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Road gradient is the rate of rise and fall along the length of road with respect to the horizontal. In simple words, it is the slope provided longitudinally to the road formulation along its alignment, usually to connect two points situated at diﬀerent levels.

Rise with respect to horizontal distance is called Upward gradient or positive gradient or Ascending gradient and is denoted by (+n%). Whereas, fall with respect to horizontal distance is called Downward Gradient or negative gradient or descending gradient as and denoted by (-n %).

The gradient of the road is expressed as 1 in n (1 vertical unit to the n horizontal units). Sometimes it is expressed even in percentage also. If there is a rise or a fall of 1 m in a 100 m horizontal length, then the gradient will be expressed as 1 in 100.

• To link the places or locations which are located at diﬀerent levels.
• For smooth movement to vertical profile.
• To provide an eﬀective drainage of rainwater on roads, when the pavement of road is provided with Kerbs.

• Nature of the traffic – A gentle gradient should be provided where the traﬃc on the road is usually of slow-moving vehicles like bullock carts and bicycles.
• Drainage of water – The gradient of road provided should be steep in the areas where there is heavy rainfall.
• Appearance – It is necessary to provide a gradient to the road for its appearance and aesthetic beauty.
• Points like canals, bridges, railway crossings, etc.
• Topography of the area or the religion where the road is to be constructed.
• Safety of the traﬃc.

The vertical distance between two points divided by the horizontal distance between two points is known as the average gradient. The average gradient is generally used for the design of roads in hilly areas. The hilly areas have a relatively steeper slope.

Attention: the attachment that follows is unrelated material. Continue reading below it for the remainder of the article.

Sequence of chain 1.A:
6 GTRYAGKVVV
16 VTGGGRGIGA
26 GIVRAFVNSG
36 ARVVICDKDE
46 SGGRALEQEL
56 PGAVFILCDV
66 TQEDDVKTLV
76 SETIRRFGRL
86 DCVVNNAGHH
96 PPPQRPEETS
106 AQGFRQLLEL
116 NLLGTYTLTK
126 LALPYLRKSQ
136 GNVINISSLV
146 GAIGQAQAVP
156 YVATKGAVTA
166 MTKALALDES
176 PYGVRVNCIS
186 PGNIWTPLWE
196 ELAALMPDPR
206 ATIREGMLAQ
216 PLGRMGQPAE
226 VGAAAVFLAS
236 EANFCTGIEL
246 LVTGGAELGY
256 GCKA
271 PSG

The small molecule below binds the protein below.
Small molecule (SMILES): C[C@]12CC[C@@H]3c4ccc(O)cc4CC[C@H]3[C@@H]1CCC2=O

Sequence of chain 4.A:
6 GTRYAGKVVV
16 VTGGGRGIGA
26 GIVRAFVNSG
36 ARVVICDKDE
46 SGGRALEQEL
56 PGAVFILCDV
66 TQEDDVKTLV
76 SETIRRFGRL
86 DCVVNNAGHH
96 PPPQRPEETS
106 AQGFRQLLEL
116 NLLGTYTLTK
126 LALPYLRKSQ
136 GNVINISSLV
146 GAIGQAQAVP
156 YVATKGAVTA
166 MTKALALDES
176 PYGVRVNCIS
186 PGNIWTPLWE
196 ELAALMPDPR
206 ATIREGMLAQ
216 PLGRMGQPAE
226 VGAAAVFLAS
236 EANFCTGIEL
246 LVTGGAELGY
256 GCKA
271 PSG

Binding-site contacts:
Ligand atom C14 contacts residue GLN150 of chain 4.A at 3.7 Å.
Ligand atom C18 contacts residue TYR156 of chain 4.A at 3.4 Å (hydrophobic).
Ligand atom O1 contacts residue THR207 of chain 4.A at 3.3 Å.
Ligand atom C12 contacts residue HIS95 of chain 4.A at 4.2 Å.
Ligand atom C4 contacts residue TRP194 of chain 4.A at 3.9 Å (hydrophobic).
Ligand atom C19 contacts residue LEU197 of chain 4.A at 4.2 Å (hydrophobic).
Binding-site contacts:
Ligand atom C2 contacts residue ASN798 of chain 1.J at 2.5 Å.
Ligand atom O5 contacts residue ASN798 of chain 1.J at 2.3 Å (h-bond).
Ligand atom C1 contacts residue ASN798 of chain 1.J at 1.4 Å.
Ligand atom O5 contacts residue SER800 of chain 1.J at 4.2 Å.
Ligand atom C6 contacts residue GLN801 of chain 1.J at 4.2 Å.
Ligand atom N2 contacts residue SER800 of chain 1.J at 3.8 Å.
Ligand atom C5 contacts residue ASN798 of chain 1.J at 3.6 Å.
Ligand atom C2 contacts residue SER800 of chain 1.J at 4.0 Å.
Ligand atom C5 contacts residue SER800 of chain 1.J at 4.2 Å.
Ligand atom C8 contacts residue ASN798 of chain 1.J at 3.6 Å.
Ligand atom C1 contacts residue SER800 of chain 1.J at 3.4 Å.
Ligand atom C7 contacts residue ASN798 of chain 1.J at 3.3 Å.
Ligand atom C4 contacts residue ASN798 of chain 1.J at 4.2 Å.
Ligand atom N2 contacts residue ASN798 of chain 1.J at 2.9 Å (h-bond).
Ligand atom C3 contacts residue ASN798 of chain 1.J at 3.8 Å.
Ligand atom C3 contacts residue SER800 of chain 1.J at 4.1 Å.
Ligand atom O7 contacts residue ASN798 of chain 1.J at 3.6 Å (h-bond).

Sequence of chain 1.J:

Therefore,

Average gradient = The vertical distance between two points/The horizontal distance between two points.

The maximum gradient within which the designer attempts to design the vertical profile of the road is known as the ruling gradient. Ruling gradient is also referred to as design gradient.

It is generally used because it gives the utmost safety at the least possible cost. The ruling gradient depends upon the following factors:

• The type of terrain.
• The nature of traﬃc.
• Average speed of traﬃc.
• Types of vehicles, etc.

Due to the topography of a particular area, sometimes a gradient steeper than the ruling gradient is provided to the roads. This type of gradient is known as the limiting gradient.

There are a few circumstances in which it may be unavailable to provide still steeper gradients, at least for a short distance. In that case, the steeper gradients upon exception gradient may be provided.

The minimum required slope necessary for the eﬀective drainage of rainwater from the surface of the road is known as the minimum gradient. The minimum gradient is usually adapted where surface drainage is to be considered.

The descending gradient required to maintain the same speed of a vehicle, that was on the ascending gradient, without applying accelerators or brakes, is known as a floating gradient.

Diﬀerent gradients are provided to the roads in diﬀerent terrains. Some terrains require a steep gradient and some of them require a gentle gradient. So the gradients in diﬀerent terrains are provided accordingly. They are mentioned in the table below.